Forge Breast Cancer Survivor Center aims to provide support for healing, thriving after cancer

Forge Breast Cancer Survivor Center aims to provide support for healing, thriving after cancer
The Forge Breast Cancer Survivor Center is housed in the Southside area of Birmingham. (contributed)

Lauren Roberts was surrounded by a seemingly endless supply of pink bags as she stood in the back office of a 134-year-old Victorian mansion in Birmingham’s Southside. The gifts were soon set for delivery. For most of the people receiving them, it would be their first introduction to the Forge Breast Cancer Survivor Center.

Lauren Roberts, executive director of Forge Breast Cancer Survivor Center. (contributed)

“These are the bags that we give to all the doctors’ offices,” said Roberts, Forge’s executive director. “We are here from Day One of a breast cancer diagnosis through the rest of their lives, and for their caregivers, family and loved ones, too.”

The Birmingham-based agency was founded in 2015 to serve Jefferson, Shelby, Walker, Blount and St. Clair counties. Word about Forge has since traveled far beyond its initial coverage area.

The organization provides opportunities for breast cancer patients and survivors to connect and learn from experts and each other. Activity abounds in each corner of the Forge headquarters, which offers intimate spaces for conversation, games and lifestyle classes.

“A lot of our lifestyle classes are taught by volunteers and former clients,” Roberts said. “It feels like a home, hopefully. That is our goal.”

Additional activities include a support group for young breast cancer survivors that began in January and a metastatic breast cancer support group that launched in September.

Forge aims to assist breast cancer patients with a variety of issues that arise as a result of their diagnosis. The list varies from free mental health and financial counseling to gift cards for groceries and transportation to appointments.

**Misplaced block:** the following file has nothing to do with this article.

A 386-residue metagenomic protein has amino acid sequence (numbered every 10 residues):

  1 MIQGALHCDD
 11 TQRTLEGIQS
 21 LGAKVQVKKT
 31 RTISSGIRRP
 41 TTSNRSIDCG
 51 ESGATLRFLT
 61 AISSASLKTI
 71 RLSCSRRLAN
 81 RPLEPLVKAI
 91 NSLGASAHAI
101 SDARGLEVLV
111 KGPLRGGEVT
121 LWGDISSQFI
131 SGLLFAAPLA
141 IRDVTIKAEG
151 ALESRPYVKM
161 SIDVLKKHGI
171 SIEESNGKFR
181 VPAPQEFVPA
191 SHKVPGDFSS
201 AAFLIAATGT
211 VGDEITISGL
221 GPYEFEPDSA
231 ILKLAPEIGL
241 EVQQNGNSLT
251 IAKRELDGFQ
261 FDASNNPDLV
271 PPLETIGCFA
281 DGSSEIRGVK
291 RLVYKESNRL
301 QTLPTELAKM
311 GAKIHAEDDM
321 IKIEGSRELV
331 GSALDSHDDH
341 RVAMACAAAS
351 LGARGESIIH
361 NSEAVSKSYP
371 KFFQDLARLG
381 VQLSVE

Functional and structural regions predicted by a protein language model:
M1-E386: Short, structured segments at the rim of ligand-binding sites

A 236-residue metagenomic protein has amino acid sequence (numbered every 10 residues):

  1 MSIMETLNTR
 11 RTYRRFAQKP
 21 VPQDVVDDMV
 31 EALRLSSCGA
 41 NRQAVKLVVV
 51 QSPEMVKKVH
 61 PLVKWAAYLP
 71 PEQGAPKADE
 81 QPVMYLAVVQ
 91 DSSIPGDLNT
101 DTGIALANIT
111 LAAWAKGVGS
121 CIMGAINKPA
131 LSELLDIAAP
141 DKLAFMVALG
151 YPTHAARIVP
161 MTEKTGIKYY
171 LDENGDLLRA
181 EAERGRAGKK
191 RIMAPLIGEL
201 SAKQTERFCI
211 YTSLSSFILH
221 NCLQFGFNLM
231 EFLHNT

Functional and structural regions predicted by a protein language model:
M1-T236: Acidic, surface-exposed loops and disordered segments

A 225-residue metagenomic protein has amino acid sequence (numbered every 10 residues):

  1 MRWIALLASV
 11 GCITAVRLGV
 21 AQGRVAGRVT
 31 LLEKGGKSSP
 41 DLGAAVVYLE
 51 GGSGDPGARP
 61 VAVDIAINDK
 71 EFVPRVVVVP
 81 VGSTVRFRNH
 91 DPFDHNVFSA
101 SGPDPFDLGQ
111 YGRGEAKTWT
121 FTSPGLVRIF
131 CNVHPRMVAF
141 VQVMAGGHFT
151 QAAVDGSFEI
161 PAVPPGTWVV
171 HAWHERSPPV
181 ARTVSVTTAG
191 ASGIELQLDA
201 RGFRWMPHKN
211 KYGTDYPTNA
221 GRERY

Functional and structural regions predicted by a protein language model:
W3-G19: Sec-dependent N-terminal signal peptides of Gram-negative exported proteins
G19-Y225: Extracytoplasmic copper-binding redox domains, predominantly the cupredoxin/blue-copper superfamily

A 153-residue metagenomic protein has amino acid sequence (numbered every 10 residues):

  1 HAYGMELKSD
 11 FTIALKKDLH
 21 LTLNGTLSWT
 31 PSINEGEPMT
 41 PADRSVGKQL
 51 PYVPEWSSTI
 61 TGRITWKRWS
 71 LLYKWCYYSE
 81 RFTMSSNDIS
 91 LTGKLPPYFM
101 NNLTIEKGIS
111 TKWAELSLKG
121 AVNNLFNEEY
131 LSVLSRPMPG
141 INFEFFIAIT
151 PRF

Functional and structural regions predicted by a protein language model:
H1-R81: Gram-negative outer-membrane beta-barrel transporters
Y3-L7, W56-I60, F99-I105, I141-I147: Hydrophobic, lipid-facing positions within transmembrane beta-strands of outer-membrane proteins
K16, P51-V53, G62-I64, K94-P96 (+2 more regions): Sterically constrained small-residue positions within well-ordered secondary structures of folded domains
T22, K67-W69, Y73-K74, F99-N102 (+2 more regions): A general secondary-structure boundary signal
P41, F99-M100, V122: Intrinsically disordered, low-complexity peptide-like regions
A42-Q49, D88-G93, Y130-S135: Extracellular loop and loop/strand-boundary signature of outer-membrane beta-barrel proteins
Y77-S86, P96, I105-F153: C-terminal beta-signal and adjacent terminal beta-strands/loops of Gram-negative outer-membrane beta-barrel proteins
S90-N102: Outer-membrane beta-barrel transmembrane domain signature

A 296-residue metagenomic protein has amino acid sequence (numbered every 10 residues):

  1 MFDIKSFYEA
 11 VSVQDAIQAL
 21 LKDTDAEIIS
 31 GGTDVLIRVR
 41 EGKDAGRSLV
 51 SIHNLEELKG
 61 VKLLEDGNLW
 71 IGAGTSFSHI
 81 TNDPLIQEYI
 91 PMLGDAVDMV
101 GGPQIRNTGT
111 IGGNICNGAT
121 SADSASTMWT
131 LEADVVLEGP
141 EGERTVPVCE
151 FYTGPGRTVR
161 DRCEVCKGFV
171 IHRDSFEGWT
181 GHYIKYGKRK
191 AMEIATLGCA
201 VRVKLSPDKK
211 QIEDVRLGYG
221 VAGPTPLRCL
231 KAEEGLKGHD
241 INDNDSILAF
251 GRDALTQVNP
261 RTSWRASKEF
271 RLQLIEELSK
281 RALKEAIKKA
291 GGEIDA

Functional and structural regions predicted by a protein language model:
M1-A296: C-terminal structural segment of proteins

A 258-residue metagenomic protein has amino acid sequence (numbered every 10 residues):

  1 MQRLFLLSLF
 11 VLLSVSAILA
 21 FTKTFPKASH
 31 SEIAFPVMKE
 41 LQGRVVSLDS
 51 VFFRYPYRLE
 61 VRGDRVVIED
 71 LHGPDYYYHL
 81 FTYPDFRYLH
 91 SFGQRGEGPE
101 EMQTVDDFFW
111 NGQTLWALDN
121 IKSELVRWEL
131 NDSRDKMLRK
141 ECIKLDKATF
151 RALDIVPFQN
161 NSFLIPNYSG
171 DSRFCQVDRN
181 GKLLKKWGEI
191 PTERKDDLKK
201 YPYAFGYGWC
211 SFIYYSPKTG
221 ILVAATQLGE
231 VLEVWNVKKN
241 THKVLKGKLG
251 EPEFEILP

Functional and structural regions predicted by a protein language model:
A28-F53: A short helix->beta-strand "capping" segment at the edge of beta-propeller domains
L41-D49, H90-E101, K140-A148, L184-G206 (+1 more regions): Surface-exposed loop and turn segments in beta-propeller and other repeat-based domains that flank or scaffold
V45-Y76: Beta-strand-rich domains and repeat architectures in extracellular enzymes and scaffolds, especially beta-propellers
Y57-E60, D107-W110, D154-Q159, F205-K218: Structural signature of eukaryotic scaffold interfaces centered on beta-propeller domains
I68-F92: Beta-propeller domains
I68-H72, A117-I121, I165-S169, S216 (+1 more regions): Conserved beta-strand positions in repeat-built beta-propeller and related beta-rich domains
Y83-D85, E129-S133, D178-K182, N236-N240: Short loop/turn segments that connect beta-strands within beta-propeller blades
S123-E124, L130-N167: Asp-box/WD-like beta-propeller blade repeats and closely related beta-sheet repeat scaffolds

“We find we are most needed after active treatment is over,” Roberts said. “Our goal is to solve any obstacle that gets in the way of healing and living a long, great, wonderful life. If we don’t provide it, we will connect you with someone who does. Whatever your issue is, we can help resolve it so you can concentrate on healing.”

Forge’s relationship with UAB runs deep. David Randall, UAB Health System senior vice president of Strategic Planning and Business Development, is a member of the Forge leadership team. Six current and former UAB experts are members of the Forge clinical advisory committee: Dr. Katia Khoury, Dr. Rachael Lancaster, Nicholas Dionne-Odom, Dr. John Carpenter, R.N. Madeline Harris and Jennifer Hicks, MSHA.

“The connections that UAB has really are a tremendous benefit to us,” said Roberts, who is on the Community Advisory Board for the Office of Community Outreach & Engagement at the O’Neal Comprehensive Cancer Center. “UAB has been wonderful about connecting us to others in our community whose goal is to support and serve breast cancer patients.”

Nearly a third of Forge’s clients are treated at the O’Neal Cancer Center.

The pandemic has not slowed activity at Forge but, rather, has led to greater creativity. There has been a 121% increase in virtual, in-person and hybrid programs offered so far in 2021 and a 52% increase in active clients since the start of the year, Roberts said.

On Oct. 14, Forge will present Haute Pink, its first benefit event. The fashion show is designed to inspire, honor and remember those affected by breast cancer. The event will feature 10 of Forge’s clients and supporters who will model customized fashions created by Birmingham designers. Learn more at hautepink.swell.gives.


This story originally appeared in the October 2021 issue of Community Connections, the monthly newsletter of the Office of Community Outreach & Engagement at the O’Neal Comprehensive Cancer Center at UAB.

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